Wednesday, October 23, 2013

Is 'The Bond Rally Of A Lifetime' Finally Over?

When the Fed started talking about reducing its $85 billion monthly purchases of Treasurys and mortgage-backed securities in May, Treasury bonds started to fall (chart 1) and yields jumped (chart 2).

Although Fed officials have vigorously denied that tapering signals an impending rise in interest rates, investors obviously didn't believe the central bankers.

(chart 1)

Many interest rate forecasters shout that the three-decade-long decline in Treasury bond yields is over, and they may be right—finally. These same pundits have been saying so repeatedly ever since rates started down in 1981.

(chart 2)

As I discussed in my recent book, The Age of Deleveraging, and in many Insights before and since, back in 1981, few agreed with me that serious inflation was unwinding and interest rates would fall. Indeed, the consensus called for rates to remain high or even rise indefinitely.

Yet when 30-year Treasury yields peaked at 15.21% in October of that year, I stated that inflation was on the way out and "we're entering the bond rally of a lifetime." Later, I forecast a drop to a 3% yield. Again, most other forecasters thought I was crazy.

Most investors have a distinct anti-Treasury bond bias, and not just because they fervently believe that serious inflation and leaping yields are inevitable. Stockholders inherently hate them. They say they don't understand Treasury bonds. But their quality has been unquestioned, at least until recently, and their prices rose promptly in 2011 after S&P downgraded them.

Treasurys and the forces that move yields are well-defined—Fed policy and inflation or deflation are among the few important factors.

Stock prices, by contrast, are much more difficult to fathom. They depend on the business cycle, conditions in that particular industry, Congressional legislation, the quality of company management, merger and acquisition possibilities, corporate accounting, company pricing power, new and old product potentials, and myriad other variables.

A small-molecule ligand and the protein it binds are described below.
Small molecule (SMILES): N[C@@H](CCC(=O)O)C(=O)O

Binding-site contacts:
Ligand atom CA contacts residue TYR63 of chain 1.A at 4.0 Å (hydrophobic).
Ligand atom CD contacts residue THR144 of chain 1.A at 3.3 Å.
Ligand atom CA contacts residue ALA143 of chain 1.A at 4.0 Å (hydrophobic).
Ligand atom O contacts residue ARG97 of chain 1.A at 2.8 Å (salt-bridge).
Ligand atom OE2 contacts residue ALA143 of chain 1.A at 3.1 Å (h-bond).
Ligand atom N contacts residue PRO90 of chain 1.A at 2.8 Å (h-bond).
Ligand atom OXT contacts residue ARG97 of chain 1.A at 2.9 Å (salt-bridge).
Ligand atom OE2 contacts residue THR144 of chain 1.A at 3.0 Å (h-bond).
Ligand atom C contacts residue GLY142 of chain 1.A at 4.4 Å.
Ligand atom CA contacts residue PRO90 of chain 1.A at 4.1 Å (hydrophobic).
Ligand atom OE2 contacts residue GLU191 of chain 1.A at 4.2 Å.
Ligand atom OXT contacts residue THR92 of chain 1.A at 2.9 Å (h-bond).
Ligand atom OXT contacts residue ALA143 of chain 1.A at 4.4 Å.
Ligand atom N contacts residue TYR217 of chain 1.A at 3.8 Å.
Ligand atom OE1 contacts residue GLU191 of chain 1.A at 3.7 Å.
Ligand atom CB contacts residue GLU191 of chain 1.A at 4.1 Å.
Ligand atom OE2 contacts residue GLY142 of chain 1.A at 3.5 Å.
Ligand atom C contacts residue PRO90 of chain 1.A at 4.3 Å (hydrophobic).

Stockholders do understand that Treasurys normally rally during weak economic conditions, which are negative for stock prices, so they consider declining Treasury yields to be a bad omen. Brokers also don't want to recommend Treasurys since commissions on them are low, and investors can avoid commissions altogether by buying them directly from the Treasury.

Wall Street denizens also disdain Treasurys, as I learned firsthand while at Merrill Lynch and then White, Weld years ago. Investment bankers didn't want me along on client visits when I was forecasting lower interest rates. They wanted projections of higher rates that would encourage corporate clients to issue bonds immediately, not wait for lower rates and cheaper financing costs. That's what's happening today in anticipation of Fed tightening and higher interest rates—more financing to pay for mergers and acquisitions as well as other needs.

Professional managers of bond funds are a sober bunch who perennially fret about inflation, higher yields, and subsequent losses of principal in their portfolio. But if yields fall, they don't rejoice over bond appreciation but worry about reinvesting their interest coupons and maturing bonds at lower yields.

This disdain for bonds, especially Treasurys, persists despite their vastly superior performance vs. stocks since the early 1980s. Starting then, a 25-year zero-coupon Treasury, rolled into another 25-year annually to maintain the maturity, beat the S&P 500, on a total return basis, by 6.1 times (chart 3), even after the recent substantial bond sell-off.

(chart 3)

This is one of our very favorite charts since we have actually participated in this marvelous Treasury bond rally as forecasters, portfolio managers and investors. And please note that we've never, never, never bought Treasurys for their yield. We couldn't care less what the yield is—as long as it's going down! We want Treasurys for the same reason that most of today's stockholders want equities—appreciation.

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